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Additively manufactured lattice structure surface morphology evaluation

Researchers from McGill University in Canada have published a study on the detailed surface topography of single lattice struts manufactured by additive manufacturing. In the study entitled "Analysis of the effect of surface morphology on tensile behavior of LPBF SS316L microstruts" published in Materials Science and Engineering: A, high-resolution microCT data was used to evaluate the morphology of single struts at high resolution using a Zeiss Versa X-ray microscope. Dragonfly software was used for segmentation, 3D visualization, and measurements. An in-depth study of the reconstruction facilitated the development of a synthetic surface roughness representation that was imported into FEA software to obtain quantitative insights on the effect of this roughness on tensile performance.

According to the corresponding author Prof Brochu, “Dragonfly is very powerful for 3D data analysis and has allowed us to visualize details of the lattice strut surfaces to quantify various constitutive surface features, such as surface protrusion length, angles, and radius of curvatures to name a few. Statistical quantification of the periodicity of these defects yielded a quantitative correlation of the overall surface imperfection level with the mechanical properties, in particular the reduction in tensile elongation."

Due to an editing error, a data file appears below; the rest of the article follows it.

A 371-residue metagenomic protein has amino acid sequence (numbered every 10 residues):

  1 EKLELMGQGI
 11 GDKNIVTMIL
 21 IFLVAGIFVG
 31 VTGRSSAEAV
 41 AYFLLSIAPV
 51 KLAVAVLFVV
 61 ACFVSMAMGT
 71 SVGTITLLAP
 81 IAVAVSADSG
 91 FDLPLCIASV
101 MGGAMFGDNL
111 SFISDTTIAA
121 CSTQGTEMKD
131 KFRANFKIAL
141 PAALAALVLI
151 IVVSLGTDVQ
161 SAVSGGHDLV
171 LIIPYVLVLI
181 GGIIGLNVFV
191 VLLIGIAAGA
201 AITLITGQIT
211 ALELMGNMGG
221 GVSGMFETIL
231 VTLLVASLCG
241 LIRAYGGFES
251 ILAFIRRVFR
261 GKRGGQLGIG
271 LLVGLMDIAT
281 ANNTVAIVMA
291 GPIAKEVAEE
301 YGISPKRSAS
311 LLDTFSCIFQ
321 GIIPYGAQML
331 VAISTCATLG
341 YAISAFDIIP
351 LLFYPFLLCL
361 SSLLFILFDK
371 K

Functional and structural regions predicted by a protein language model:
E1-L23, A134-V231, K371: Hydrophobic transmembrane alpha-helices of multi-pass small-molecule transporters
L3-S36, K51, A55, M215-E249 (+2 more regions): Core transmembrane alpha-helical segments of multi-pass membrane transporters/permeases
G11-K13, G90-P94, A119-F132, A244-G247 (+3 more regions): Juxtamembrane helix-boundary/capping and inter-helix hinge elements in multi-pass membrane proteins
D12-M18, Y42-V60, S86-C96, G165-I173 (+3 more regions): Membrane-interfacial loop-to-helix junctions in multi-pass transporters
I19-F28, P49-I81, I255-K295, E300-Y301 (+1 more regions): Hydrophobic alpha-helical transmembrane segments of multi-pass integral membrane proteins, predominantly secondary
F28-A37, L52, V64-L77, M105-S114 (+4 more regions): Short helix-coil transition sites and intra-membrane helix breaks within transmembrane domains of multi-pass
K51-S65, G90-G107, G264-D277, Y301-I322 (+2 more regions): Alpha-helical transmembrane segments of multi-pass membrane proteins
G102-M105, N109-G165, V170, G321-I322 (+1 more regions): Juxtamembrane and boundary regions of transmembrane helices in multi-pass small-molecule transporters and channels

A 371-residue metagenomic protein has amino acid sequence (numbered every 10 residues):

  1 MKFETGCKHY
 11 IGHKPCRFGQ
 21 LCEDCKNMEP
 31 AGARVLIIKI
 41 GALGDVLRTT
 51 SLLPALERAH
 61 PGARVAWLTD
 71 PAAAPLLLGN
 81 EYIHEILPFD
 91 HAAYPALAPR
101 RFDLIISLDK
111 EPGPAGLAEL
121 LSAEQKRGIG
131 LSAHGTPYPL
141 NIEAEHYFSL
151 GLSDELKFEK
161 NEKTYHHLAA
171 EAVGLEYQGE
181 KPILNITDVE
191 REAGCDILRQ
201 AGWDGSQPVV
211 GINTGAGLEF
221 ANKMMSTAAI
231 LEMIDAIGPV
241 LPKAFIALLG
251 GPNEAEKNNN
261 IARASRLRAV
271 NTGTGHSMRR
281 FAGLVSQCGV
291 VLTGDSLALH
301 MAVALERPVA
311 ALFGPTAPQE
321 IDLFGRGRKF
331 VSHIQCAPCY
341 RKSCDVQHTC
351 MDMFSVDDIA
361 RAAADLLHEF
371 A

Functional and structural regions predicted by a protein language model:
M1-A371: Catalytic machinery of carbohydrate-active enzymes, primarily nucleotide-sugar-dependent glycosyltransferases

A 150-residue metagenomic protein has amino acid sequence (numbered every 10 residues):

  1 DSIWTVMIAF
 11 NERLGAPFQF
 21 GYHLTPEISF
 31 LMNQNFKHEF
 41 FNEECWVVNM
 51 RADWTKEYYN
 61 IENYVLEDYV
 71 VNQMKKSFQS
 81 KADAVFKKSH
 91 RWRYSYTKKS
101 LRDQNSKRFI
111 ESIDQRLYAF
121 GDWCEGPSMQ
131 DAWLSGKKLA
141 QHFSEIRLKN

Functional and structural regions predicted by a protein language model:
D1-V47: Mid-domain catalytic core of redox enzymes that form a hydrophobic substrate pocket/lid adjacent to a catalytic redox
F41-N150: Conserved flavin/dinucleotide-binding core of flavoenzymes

Video Presentation


Abhi Ghosh, Amit Kumar, Xianglong Wang, Anne-Marie Kietzig, Mathieu Brochu, Analysis of the effect of surface morphology on tensile behavior of LPBF SS316L microstruts. Materials Science and Engineering: A, Volume 831, 13 January 2022, 142226 (

Associated Research Labs and Centers

Department of Mining and Materials Engineering, McGill University

Department of Chemical Engineering, McGill University


A single additively manufactured strut with clip-box revealing a local wall thickness analysis.

The local wall thickness with longitudinal clipping shows surface morphology used in further finite element modelling in the paper.

By sequentially removing regions of low wall thickness, i.e. the surface-attached particles (<25 μm in middle image and <100 μm to the right) in the 3D image data, a “virtual etching” is demonstrated leaving only the thicker parts.


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